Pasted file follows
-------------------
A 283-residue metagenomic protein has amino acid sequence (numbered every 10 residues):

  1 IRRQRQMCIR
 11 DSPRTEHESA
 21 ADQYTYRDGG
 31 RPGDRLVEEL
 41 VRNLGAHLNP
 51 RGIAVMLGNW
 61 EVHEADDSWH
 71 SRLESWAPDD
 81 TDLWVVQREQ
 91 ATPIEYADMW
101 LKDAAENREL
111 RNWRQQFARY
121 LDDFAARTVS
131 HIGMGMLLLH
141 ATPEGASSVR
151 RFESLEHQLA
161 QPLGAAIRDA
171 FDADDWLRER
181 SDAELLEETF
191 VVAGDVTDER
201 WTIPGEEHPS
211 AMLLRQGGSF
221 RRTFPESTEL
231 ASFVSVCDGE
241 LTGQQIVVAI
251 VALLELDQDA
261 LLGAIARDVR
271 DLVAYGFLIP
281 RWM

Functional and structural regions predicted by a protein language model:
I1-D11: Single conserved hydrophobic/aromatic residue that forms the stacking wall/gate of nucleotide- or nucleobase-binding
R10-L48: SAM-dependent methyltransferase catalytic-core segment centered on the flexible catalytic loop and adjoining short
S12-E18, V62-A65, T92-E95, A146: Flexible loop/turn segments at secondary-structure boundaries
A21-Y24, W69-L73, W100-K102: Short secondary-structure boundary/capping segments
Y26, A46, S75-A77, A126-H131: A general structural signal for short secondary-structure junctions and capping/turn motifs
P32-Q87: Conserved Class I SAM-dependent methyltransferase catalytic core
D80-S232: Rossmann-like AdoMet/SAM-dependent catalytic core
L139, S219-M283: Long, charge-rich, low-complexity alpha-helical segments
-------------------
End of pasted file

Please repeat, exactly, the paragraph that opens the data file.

A 283-residue metagenomic protein has amino acid sequence (numbered every 10 residues):